In December 2016 I was invited by Professor Sari Pöyhönen at the University of Jyväskylä to lead seminars on co-producing research with artists and creative practitioners. Here I was able to talk about my doctoral research, the TLANG project and the engagement and co-produced projects I have been developing. More details are available here: http://translatingcultures.org.uk/event/beyond-language-co-production-and-collaboration-in-language-research/. In May 2017 I presented my work at the Worldwide University Network conference at the University of Massachusetts, Amherst, which focused on the role of heritage in migration and displacement (http://blogs.umass.edu/infochs/conference/). 

I have also been invited seminar speaker at the universities of East Anglia (October 2016), Lancaster (November 2016) and the Institute for Modern Languages Research (November 2017).

In September 2017, with Lou Harvey, I co-convened the invited colloquium at the Annual Meeting British Association for Applied Linguistics which focused on creative inquiry in applied linguistics.

I am part of the TLANG project which is AHRC-funded under the Translating Cultures theme. Researchers are investigating translation and translanguaging across superdiverse wards in four UK cities – Birmingham, Cardiff, Leeds and London. I am the editor of the project blog (www.tlangblog.wordpress.com).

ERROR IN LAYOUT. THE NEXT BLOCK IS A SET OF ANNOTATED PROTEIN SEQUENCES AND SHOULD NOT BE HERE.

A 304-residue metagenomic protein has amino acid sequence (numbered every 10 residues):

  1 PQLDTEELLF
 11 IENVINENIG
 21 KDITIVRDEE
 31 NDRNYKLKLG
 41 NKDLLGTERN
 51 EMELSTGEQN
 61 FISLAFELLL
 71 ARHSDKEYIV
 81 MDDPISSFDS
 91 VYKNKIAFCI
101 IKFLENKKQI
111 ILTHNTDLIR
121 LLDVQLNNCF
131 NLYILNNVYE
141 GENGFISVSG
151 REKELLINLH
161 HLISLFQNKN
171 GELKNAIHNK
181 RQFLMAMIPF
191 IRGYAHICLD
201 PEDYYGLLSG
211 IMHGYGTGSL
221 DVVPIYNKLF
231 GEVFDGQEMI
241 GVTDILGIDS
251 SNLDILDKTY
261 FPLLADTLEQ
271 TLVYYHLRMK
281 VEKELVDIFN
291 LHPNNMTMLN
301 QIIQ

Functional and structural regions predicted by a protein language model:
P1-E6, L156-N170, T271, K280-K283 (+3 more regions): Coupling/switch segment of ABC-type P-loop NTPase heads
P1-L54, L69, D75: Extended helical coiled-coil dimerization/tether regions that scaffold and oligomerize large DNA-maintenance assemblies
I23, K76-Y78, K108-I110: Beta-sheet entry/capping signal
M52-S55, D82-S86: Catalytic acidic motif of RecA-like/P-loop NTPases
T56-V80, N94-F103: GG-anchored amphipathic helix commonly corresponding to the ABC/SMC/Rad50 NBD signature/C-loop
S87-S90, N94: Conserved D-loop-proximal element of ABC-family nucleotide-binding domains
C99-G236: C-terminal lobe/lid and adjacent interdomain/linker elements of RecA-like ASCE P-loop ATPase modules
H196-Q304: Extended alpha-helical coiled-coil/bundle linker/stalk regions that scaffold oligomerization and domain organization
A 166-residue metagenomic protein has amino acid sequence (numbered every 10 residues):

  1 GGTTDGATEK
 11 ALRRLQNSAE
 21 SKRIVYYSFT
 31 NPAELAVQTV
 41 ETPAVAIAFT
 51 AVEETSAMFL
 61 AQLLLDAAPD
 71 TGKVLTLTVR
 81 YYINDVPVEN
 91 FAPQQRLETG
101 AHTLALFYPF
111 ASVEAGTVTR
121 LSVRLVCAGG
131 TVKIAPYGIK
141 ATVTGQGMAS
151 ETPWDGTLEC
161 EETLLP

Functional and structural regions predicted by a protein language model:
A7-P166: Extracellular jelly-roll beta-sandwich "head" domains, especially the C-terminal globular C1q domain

I have a number of publications including journal articles and book chapters. I am co-editing a book, Translanguaging as Transformation, with Emilee Moore and James Simpson, contracted by Multilingual Matters. 

In 2016 I was given the nomination by the School of Education and the Faculty of ESSL for PGR researcher of the year.


My academic background is in modern languages and applied translation studies. I have a first degree in French and Spanish from Newcastle University, with time spent studying and working abroad in Paris and in northern Spain. In my previous role, I studied for an MA in Applied Translation Studies in the Centre for Translation Studies at Leeds (2009). Prior to starting my doctoral research I worked in languages and arts for Educational Engagement, also here at Leeds, for almost a decade. In this role I developed, coordinated and managed multiple outward-facing projects linking to languages and art. My previous work intersects with and informs my research and my research aim is to bring the two areas closer together – in terms of engagement, practice and research.